French troops patrol around the Eiffel Tower on January 12, 2015 in Paris, France. (Jeff J Mitchell/Getty Images)
Navigate to News section

Why Funding, Weapons for Paris Attacks Likely Came From Abroad

France’s capital is a key battleground for Middle East political warfare

Lee Smith
January 15, 2015
French troops patrol around the Eiffel Tower on January 12, 2015 in Paris, France. (Jeff J Mitchell/Getty Images)

French authorities believe that the funding and weapons for the attacks last week that killed 17 people in the streets of Paris last week came from abroad. According to French police union official Christophe Crepin, several people outside of France are being sought in connection with financing the attacks and weapons. “These are heavy weapons,” he told ABC. “When I talk about things like a rocket launcher — it’s not like buying a baguette on the corner. It’s for targeted acts.” The nature of the arms and the military sophistication of the attacks, argued Crepin, indicate an organized terror network.

That would be us, says Al Qaida in the Arabian Peninsula, which today released a video claiming responsibility for last week’s killing spree.

It’s certainly possible that AQAP planned and financed the bloodiest terror campaign in postwar France, and for no other purpose than to strike fear in the hearts of infidels the world over who would dare to slander the prophet of Islam. But that’s not really how terrorism usually works, especially not in Paris, one of the key battlegrounds for Middle East political warfare over the last half-century.

If you’re a terrorist, you typically target Paris not just because you’re an angry disenfranchised Muslim immigrant who believes that your country doesn’t take you or your religion seriously. Rather, it’s because you’re getting paid to stage an operation on behalf of a particular cause or regime. For instance, in 1982 the Syrian Arab Republic bombed the Paris office of a Lebanese magazine that took an anti-Syrian stance in an attack that killed a young Frenchwoman and injured 46 people.

Usually the purpose of terrorist attacks in Paris is to suggest to France itself that it better change its policies in the Middle East. France’s second most vicious terrorist campaign was in the mid 1980s, when the Islamic Republic of Iran made war on Paris. Tehran was mad because the French gave sanctuary to the anti-regime opposition, the Mojahedin e-Khalq, and also because they backed Saddam Hussein in the Iran-Iraq war. Most of Iran’s terrorist operations, 15 bombings and attempted bombings that left 13 people dead and nearly 250 people wounded in Paris in 1985 and 1986, were orchestrated by Hezbollah’s Parisian network, led by Tunisian-born Frenchman Fouad Ali Saleh.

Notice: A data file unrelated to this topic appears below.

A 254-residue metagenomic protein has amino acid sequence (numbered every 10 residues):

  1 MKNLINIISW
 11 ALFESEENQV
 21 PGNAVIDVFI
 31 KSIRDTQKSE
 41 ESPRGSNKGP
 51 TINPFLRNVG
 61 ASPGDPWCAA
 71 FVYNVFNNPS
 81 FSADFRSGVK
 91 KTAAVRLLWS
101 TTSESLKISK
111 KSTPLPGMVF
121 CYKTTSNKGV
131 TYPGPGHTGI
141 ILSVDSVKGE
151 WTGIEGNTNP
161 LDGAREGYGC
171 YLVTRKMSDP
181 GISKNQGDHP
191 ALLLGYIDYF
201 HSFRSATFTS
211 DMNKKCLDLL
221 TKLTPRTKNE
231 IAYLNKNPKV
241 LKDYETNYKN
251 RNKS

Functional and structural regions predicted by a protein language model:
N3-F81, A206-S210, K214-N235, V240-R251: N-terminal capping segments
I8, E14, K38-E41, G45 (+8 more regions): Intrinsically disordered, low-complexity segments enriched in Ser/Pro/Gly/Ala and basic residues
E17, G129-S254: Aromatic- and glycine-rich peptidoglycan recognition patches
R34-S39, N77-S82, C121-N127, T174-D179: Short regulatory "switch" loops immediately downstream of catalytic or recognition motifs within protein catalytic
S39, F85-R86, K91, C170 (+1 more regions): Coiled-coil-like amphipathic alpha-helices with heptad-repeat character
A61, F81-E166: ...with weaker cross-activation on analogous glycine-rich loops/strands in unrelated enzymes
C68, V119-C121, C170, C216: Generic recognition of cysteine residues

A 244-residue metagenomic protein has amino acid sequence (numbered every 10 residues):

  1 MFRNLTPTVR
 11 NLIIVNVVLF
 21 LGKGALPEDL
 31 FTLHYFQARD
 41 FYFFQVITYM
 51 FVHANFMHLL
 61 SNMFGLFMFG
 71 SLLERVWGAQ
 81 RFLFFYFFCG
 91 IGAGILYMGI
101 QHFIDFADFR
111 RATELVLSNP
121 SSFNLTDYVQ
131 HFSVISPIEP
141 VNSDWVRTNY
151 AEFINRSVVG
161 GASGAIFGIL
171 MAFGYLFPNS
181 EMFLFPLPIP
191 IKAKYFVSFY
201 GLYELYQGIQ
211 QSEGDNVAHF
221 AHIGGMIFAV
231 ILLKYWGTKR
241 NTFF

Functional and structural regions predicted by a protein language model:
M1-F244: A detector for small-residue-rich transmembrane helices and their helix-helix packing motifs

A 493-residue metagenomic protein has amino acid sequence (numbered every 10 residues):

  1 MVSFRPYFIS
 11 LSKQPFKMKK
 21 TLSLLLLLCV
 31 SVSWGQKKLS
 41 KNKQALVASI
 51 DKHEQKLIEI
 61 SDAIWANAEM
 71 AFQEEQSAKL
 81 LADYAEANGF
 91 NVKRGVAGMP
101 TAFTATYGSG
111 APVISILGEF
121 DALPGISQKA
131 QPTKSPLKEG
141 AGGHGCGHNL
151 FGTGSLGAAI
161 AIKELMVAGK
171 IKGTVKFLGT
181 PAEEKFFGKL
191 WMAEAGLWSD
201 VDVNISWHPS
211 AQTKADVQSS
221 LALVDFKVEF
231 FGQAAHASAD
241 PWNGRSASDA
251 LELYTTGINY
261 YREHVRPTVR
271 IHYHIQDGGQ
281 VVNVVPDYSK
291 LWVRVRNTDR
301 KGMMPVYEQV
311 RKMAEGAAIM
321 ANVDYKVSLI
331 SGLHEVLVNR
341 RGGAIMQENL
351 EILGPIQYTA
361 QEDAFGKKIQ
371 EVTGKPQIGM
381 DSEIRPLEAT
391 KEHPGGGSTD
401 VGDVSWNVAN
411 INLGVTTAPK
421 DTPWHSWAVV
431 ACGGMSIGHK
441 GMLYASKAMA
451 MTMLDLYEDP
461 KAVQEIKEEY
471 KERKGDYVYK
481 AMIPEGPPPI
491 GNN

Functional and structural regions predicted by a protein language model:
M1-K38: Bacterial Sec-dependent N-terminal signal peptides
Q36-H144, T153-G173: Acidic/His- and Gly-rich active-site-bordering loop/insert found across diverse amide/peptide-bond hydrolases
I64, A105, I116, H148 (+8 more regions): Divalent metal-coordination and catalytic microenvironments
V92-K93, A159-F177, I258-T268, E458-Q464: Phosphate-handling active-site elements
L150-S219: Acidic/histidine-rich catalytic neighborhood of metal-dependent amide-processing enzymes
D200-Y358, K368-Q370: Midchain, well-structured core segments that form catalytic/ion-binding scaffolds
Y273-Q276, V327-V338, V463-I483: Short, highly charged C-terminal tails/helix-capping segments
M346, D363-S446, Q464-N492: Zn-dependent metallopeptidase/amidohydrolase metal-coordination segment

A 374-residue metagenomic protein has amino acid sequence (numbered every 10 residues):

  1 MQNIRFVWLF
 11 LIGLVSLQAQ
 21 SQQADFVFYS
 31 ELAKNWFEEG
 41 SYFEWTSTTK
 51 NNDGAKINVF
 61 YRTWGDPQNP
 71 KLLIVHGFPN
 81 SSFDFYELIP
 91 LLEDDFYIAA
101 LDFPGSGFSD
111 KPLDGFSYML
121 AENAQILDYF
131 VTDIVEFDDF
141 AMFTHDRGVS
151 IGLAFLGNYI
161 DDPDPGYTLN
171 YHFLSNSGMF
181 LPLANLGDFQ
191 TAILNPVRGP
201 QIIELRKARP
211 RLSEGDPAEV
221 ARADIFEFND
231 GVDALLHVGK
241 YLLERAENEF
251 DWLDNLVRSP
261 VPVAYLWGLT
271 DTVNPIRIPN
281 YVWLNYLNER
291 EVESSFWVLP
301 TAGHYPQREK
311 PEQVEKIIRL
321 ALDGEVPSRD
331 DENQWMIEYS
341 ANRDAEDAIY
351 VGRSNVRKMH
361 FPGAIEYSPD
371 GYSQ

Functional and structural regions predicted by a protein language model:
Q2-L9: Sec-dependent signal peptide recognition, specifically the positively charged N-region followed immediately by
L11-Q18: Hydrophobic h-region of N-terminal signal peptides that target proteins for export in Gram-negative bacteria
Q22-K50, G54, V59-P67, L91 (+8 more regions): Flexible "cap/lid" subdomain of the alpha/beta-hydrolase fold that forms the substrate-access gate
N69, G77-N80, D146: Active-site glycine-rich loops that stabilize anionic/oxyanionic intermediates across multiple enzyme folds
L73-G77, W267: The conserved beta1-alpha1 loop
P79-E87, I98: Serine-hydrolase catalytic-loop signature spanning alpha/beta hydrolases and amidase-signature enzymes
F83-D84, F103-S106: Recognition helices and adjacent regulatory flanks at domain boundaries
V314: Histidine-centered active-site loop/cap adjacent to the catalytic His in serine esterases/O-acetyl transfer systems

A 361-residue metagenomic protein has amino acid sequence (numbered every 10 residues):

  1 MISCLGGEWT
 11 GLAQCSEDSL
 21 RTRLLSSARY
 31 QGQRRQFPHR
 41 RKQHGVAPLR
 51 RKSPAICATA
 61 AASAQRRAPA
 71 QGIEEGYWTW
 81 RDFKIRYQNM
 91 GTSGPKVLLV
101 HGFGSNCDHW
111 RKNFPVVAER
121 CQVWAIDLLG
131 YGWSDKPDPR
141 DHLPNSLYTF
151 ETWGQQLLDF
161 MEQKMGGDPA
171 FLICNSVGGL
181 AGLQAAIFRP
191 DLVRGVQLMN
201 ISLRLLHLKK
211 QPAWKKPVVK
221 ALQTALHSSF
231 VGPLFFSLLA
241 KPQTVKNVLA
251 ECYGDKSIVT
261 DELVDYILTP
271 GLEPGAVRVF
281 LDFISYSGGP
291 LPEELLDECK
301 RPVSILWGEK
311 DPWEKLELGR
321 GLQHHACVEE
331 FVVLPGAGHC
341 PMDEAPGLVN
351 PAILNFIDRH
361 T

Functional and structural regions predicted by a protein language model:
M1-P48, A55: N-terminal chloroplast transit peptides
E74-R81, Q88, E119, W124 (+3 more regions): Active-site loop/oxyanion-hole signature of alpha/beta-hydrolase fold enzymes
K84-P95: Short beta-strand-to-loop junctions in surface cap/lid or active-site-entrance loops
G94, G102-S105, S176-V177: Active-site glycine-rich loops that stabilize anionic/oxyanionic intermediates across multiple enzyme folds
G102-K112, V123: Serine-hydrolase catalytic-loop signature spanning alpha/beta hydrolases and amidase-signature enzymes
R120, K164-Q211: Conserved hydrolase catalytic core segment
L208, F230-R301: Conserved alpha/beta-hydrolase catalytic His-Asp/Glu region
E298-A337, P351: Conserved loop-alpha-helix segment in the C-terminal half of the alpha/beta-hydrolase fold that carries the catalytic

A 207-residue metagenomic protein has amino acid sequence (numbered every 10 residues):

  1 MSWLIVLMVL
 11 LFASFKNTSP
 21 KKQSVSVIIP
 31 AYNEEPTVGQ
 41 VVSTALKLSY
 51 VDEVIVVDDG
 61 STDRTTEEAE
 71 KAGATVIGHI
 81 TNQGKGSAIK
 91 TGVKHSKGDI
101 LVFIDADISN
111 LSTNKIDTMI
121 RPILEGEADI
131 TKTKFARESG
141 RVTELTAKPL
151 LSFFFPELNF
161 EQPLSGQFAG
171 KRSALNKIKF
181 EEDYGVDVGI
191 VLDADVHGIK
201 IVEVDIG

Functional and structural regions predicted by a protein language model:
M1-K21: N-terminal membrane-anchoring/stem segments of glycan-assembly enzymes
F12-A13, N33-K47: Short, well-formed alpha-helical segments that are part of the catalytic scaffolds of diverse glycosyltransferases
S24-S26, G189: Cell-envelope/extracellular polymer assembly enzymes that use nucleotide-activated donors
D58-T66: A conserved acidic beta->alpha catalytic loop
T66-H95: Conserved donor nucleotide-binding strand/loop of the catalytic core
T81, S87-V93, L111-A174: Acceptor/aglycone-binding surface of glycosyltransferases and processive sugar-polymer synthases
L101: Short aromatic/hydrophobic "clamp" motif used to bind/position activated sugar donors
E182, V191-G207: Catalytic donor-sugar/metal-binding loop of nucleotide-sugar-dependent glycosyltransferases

In the 1990s, it was Algeria’s Armed Islamic Group (GIA) that campaigned against France, killing eight and wounding hundreds, most spectacularly by bombing a train station. However, at least one former American security official believes that it wasn’t the GIA but really the Algerian intelligence that was behind the violence, with the aim of discrediting the GIA. The French wanted to broker a deal between the regime in Algiers and their Islamist opponents, and the Algerians simply wanted to crush the GIA. The purpose of the campaign, on this reading, was to tell Paris to back off, which it eventually did.

More often than not, Middle East terrorism in Paris is waged by Middle East regimes and their security services for explicit political purposes. Maybe AQAP really is responsible—but that doesn’t exclude the possibility that some regional intelligence agency had a hand in it. After all, virtually every Middle East intelligence service has a major presence in Yemen right now and doubtless many of them have infiltrated AQAP’s ranks.

Maybe, as Amedy Coulibali claimed, he was campaigning on behalf of the Islamic State—whose military leadership consists of Saddam Hussein’s former military and intelligence officers. Maybe Syria, Iran, and Hezbollah have reopened their war on France. After all, while pro-Iran and pro-Assad media outfits have condemned the attacks, they’ve also chided France for its pro-rebel stance in the Syrian civil war. They’re crowing that they warned France many times—if you’re not backing Assad, you’re siding with terrorism, of the Sunni variety— and it’s going to come back and bite you. And now, says the Iranian press, France “is tasting the bitter medicine of its support for terrorism.” The answer, says the pro-Iran and pro-Assad Lebanese media is for France, and other Western countries, to recognize “the need for military and practical intelligence cooperation with the armies of the region, first and foremost, with Syria.”

Who knows who may be complicit in last week’s attacks. As the history of terror in Paris shows, the likely cause wasn’t simply the grievance of an individual or even a community. Rather, it was the patient handiwork of an organization waging political warfare on France for real political gains.